(Preprint. To appear in GOWN Magazine in December 2006)



CSI: Cambridge
by Gabriel J. Brostow

The long wait for a non-comedic television series about Cambridge University is finally over. The scientists are sexy, the data is messy, and without a doubt, the evidence never lies. In fairness, we don't have the same camera crews and aren't even consultants to the show's producers. We should however, hold our heads high, knowing that our research is advancing the state of forensic science. The glitzy shows are about us, though we may not always realise the extent.

Although science-fiction inspires many inventions, my interest in crime scene forensics started two years ago at a linguistics talk about speaker identification, an application I hardly cared for. Dr Gea de Jong, now a Phonetics researcher in our Faculty of Modern & Medieval Languages, spoke on her use of pattern analysis (my reason for attending) in speech forensics. She told anecdotes of using a recorded message to confirm a suspect's involvement in a hoax bomb threat at the Royal Albert Hall. It turns out that an expert can sometimes identify a person's regional birth-accent and the approximate number of years that individual has been living in a new city.

She gave other fascinating audio-analysis examples, such as one involving recordings of gun shots. A 911 recording of a Florida gas-station robbery helped verify which of two guns was fired by the owner, providing crucial evidence of self-defence. The guns were different models, but were not obviously identifiable because of telephone distortion and different locations relative to the handset (the louder shotgun was fired from the doorway).

There are too many crime-scenes, not enough experts, and most critically, evidence must be examined objectively in a repeatable fashion to be useful - and convincing. Fingerprints, first described by Prof Purkyne at the University of Breslau in 1823, are the oldest biometrics used to consistently identify individuals. Among the newest is iris recognition, developed by Prof John Daugman at our Computer Laboratory. His patented algorithm is in general use for identity verification, and was notably used to confirm the identity of the National Geographic cover's Afghan girl 18 years later. Both the cops and robbers now realize that a fingerprint or a photograph of an eye leads directly to a suspect's identity if they are already listed in an accessible database.

These techniques are proven, and some good databases exist, but I don't work on fingerprints, irises, or audio signals. The pattern analysis in Dr de Jong's talk demonstrated that I and many other scientists are already doing research that could be applied to crime scenes. So much of science is focused on modelling patterns, and investigators on the front lines cannot know that what I am studying could help them. In turn, crime scenes can motivate new research problems for us. Blood spatter analysis is one example.

Some scenes of violent crime contain blood stains. Blood spatter stains occur when blood flies off passively due to force being applied to a body. In 1895, Prof Piotrowski at the Jagellonian University was the first to propose that the elongated shape and layout of the stains indicated the location of a victim's head at the time it was subjected to trauma. There is a well established technique by which a specially trained forensic technician measures the individual blood spots (usually 100s of them) with a ruler.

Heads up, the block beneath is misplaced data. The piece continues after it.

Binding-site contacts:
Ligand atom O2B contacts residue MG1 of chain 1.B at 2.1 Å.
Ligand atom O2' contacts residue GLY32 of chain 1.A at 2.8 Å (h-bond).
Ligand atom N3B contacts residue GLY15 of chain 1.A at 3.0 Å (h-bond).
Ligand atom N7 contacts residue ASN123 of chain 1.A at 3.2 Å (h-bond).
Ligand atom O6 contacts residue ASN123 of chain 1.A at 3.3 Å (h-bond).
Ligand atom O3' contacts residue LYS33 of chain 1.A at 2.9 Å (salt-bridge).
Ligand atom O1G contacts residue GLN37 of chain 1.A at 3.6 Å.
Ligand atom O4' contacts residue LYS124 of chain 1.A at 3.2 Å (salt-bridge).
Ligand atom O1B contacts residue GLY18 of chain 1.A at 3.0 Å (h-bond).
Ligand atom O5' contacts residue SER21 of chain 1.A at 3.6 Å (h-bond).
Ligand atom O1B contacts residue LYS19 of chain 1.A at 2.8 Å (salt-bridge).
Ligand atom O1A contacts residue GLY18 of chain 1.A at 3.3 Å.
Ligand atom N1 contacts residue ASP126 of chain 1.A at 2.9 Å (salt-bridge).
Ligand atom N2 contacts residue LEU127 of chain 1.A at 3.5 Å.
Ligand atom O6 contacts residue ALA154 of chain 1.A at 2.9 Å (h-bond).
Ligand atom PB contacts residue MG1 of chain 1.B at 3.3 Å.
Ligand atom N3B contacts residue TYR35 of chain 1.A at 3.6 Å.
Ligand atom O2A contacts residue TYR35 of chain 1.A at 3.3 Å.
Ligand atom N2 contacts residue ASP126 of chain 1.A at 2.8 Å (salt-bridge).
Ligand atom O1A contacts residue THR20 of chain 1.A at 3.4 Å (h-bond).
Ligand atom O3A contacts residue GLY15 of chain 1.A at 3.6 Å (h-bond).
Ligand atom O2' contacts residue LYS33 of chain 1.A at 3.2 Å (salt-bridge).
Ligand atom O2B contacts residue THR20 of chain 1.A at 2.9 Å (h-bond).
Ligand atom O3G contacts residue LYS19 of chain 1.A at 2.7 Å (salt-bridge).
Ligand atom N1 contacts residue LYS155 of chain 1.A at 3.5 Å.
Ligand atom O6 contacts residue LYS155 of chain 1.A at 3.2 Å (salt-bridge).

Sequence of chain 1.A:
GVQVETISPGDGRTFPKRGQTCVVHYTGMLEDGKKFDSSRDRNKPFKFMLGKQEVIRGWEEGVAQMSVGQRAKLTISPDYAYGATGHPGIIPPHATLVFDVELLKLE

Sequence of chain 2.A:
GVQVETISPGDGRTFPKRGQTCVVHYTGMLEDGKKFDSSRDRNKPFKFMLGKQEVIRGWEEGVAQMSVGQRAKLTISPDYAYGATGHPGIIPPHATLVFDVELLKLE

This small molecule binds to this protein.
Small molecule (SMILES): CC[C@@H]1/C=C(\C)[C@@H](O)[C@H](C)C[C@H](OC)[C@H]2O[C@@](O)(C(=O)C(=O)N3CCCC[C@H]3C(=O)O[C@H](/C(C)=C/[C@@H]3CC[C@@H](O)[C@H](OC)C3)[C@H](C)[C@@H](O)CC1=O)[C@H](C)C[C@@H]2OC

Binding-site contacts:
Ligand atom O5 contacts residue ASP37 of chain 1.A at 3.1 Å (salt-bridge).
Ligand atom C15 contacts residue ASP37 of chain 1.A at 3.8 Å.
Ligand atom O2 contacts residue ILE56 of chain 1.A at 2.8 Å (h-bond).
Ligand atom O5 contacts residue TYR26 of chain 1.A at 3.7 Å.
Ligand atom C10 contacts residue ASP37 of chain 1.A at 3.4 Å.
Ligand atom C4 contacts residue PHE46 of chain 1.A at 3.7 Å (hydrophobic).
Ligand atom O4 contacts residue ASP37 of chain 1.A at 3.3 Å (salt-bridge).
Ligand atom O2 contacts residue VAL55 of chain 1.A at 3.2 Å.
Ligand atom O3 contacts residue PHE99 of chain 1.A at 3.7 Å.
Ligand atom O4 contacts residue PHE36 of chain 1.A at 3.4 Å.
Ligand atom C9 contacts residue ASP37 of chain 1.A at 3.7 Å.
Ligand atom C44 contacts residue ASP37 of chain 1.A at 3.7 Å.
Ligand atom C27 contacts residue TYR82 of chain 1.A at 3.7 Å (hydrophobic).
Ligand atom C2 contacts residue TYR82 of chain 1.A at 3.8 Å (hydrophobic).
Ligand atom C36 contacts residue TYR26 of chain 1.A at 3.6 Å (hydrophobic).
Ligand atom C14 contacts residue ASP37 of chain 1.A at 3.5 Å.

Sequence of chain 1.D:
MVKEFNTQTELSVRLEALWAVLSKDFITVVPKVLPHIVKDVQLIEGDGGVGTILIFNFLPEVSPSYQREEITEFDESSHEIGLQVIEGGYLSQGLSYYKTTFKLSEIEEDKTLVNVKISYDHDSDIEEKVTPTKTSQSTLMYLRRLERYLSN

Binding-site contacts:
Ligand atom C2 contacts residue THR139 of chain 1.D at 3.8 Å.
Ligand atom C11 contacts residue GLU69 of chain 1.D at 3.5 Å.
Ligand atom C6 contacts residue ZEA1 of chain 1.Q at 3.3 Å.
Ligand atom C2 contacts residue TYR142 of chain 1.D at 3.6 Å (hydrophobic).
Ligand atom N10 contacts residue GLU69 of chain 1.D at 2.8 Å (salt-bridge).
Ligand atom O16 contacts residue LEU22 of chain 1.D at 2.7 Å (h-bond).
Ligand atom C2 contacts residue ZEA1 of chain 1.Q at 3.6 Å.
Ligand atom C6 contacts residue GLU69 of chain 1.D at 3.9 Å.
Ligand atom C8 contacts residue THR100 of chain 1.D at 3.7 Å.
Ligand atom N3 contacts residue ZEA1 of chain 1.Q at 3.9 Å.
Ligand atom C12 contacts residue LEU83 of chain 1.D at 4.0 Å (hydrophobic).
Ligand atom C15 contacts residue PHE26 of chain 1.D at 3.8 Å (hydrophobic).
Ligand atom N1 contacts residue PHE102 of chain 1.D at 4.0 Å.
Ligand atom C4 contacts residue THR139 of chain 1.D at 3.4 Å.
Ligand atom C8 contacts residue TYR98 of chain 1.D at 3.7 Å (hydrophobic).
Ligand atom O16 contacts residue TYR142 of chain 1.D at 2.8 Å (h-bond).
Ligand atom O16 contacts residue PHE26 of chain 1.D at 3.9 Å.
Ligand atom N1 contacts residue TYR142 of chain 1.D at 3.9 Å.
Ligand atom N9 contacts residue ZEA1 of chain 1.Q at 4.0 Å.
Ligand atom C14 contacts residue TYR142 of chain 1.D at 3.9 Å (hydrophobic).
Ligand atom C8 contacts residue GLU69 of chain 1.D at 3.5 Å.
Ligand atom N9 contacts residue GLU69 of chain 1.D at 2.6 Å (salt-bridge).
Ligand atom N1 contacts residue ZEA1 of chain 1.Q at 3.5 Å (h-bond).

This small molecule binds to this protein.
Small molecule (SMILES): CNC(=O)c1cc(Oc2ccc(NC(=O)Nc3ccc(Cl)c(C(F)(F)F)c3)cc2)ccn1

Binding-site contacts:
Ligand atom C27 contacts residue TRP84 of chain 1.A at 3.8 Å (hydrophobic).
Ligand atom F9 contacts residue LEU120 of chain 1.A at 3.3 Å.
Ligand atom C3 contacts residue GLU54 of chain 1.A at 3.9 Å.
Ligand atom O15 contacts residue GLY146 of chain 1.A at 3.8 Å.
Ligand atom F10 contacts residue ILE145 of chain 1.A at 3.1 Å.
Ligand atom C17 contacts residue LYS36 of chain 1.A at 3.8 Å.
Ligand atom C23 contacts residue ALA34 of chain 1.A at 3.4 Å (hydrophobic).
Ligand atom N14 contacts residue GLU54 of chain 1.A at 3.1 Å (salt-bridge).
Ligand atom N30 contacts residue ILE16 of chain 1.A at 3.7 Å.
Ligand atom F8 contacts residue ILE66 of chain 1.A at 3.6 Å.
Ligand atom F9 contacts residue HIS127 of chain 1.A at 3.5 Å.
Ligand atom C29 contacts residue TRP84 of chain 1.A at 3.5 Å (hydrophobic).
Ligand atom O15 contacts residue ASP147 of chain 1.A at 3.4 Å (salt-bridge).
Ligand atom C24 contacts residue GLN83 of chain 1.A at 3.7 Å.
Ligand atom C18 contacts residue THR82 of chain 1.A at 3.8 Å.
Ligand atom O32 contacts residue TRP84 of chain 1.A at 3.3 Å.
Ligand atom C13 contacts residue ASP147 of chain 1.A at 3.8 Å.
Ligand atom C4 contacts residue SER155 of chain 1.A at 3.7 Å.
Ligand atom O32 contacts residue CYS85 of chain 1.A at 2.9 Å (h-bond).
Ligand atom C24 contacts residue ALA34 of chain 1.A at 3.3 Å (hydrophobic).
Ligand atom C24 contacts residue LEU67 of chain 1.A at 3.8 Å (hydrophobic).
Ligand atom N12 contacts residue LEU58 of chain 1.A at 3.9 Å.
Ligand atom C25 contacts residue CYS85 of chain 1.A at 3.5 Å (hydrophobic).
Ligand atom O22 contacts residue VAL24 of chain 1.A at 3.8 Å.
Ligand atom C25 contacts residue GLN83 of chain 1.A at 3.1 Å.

The stains are affected by many physical variables, such as speed, liquid density, and the material properties of the surface. Air resistance affects the otherwise spherical shape of an airborne blood drop only slightly. Ideally, once the sphere lands on a flat surface, the collision flattens the liquid into an ellipse. The proportion of the ellipse's width to length reflects the angle of impact.

Currently, the technician pins a string to each spot, stretching it across the room to approximate the projectile motion with a line. This eventually gives the forensic expert a good idea of where the victim stood on the floor plan when hit (the strings intersect in the same area), and a rough idea of the height where impact occurred. Working with Amy Shen, a recent CU Engineering graduate, our main contribution is an algorithm that processes digital images of the crime scene to obtain the same information as the current "string method." Our experiments (so far, only using red paint) indicate that the algorithm matches the accuracy expected from a forensic investigator. Our secondary contribution is the exploitation of calibration objects to perform image rectification, producing shot-from-above images of the whole crime scene.

Forensic crime investigators will benefit from further developments in pattern recognition, AI, and the modelling of natural phenomena. Shoe prints are still photographed and posted on web-sites in hopes that someone will recognize the brand and size. Forensic artists still sketch suspects instead of adjusting photo-real models. Age progression is a black art. Polygraph tests are STILL used as supportive evidence. There is no Bat-computer that determines a sample's chemistry.

Specialists in other fields and investigators working on real cases don't always know what tools to ask for. As scientists, we are in a great position to examine the utility of our findings, but we have to talk to those "outsiders." Responsible application of science can coexist with the catching of bad guys and the exoneration of good guys.

Note: Gabriel's work was done in the Computer Vision Group of Prof Roberto Cipolla. Very few undergraduates were harmed in our experiments.